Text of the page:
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6/10/2010
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State Of Servers: Beyond The Processor

The value proposition is shifting from the processor to critical peripheral decisions.

Server technology is at a crossroads, as x86 performance enhancements threaten the high-end dominance of RISC/Itanium systems. Commodity servers, mostly in blade form factors, are surging toward ubiquity. The result is that the server value proposition is shifting from the processor to peripheral considerations, such as the ability to effectively implement virtualization, system manageability, and power and cooling efficiency.

Indeed, after acquisition cost, the ability to deploy, manage, and redeploy on-the-fly virtual processors (from physical or logical cores) is the single most important factor in server technology today. The uptake of these supporting technologies has been slowed to some degree by constrained IT budgets, set in late 2009, before the green shoots of recovery sprouted. Nonetheless, system consolidation and increased use of virtualization will continue to drive server updates, as IT organizations extract maximum usage from available resources. That's the top-level finding from the 579 business technology professionals who responded to our InformationWeek Analytics State of Server Technology Survey.

"The move to virtual servers for high availability and redundancy has become our goal," says one survey respondent. "Not only does this reduce the hardware footprint, but it also reduces power and cooling needs. We are also looking at solid state drives. This will improve efficiency, reduce power consumption, and increase storage availability."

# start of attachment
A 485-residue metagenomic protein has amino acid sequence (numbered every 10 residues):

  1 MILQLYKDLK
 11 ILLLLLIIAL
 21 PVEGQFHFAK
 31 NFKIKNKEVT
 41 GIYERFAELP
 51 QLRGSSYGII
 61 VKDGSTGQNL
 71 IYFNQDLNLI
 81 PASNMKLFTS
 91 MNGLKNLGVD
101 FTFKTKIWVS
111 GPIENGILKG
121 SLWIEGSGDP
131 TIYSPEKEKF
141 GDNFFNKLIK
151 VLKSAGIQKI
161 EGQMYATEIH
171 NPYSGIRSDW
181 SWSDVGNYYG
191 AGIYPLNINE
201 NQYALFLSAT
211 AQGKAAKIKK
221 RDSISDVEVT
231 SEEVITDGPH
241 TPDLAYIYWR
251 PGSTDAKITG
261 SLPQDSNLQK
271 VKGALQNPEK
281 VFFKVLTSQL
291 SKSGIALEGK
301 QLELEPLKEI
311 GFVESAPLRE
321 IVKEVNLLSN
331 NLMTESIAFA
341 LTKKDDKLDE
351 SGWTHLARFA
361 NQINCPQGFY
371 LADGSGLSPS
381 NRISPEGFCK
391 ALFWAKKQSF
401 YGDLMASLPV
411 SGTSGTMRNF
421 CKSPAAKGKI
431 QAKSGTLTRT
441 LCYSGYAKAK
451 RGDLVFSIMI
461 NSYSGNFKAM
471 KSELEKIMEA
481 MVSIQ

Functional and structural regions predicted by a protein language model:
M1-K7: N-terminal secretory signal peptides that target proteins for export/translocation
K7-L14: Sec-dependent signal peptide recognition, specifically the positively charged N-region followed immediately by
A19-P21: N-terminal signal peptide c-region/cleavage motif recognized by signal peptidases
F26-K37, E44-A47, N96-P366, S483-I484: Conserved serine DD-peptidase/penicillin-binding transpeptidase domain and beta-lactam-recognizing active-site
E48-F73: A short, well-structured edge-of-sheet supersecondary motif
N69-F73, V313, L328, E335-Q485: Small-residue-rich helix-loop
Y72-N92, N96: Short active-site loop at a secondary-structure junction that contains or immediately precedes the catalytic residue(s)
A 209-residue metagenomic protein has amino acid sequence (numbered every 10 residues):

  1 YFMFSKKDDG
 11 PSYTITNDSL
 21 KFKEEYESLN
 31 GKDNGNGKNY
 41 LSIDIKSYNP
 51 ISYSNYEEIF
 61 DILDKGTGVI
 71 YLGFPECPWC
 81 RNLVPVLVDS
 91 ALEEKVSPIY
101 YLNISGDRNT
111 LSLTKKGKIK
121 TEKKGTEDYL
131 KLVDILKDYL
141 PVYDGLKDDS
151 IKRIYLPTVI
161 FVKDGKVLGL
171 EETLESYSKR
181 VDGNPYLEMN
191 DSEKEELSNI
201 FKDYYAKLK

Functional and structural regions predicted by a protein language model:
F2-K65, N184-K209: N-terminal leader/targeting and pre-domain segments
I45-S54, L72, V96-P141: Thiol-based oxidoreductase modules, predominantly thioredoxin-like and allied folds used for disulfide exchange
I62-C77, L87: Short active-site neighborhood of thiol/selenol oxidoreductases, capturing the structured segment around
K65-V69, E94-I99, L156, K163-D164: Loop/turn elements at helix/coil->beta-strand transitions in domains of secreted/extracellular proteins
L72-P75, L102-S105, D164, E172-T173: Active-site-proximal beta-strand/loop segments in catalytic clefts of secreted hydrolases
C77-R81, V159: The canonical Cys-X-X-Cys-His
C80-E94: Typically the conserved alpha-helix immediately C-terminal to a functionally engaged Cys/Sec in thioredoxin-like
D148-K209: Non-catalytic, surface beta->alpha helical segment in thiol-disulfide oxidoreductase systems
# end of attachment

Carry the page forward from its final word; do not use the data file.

IT organizations are still buying physical blade, rack, and tower servers, of course. However, in our survey, just 25% of respondents say they plan to increase their overall number of servers in 2010-2011; 31% say they will hold server count constant, and 44% plan to decrease their overall count.

Companies that are upgrading are taking a measured approach to the implementations. The availability of virtualization adds the nuance that boosting capacity is no longer just about buying more boxes.

The number of servers at E.ON U.S. continues to grow at 10% or more per year, says Ray Palazzo, an e-business engineer at the energy services company. But E.ON U.S. divides that count into physical servers, which are steadily declining in number, and virtual servers, which are increasing at a faster rate.

Meantime, with the continued consolidation on 64-bit platforms, the company needs more processing and memory on each physical server it buys. The company's average VMware host server now houses 72 GB of RAM and eight or more physical processor cores. And more widespread SAN usage has "virtually eliminated" the need for large internal storage capacity on servers, Palazzo says.

Budgetwise, our respondents display a "hold the line" mentality. Only 11% plan to ramp up server spending significantly in 2010. The majority, 65%, are looking at either flat or slightly increased server budgets.

Virtualization To The Fore

No server feature is in higher demand than virtualization. Cisco, Dell, Hewlett-Packard, and IBM offer customers both VMware and Microsoft's Hyper-V as virtual environment foundations, and also support Citrix's XenServer. The major virtualization platforms are also available on Sun servers, though following its acquisition of Sun, Oracle has positioned Oracle VM as its preferred solution.

Covenant Retirement Communities has a pretty typical setup. It's starting to use VMware's ESXi to virtualize one machine per blade, "to create more of a utility grid of blades, where the single application can be easily moved to another blade for maintenance or repair," says Robert Wall, director of IT operations. "We already do this with large host blades running 20 to 30 VMs, but applying ESXi to single-function blades is new for us," Wall says.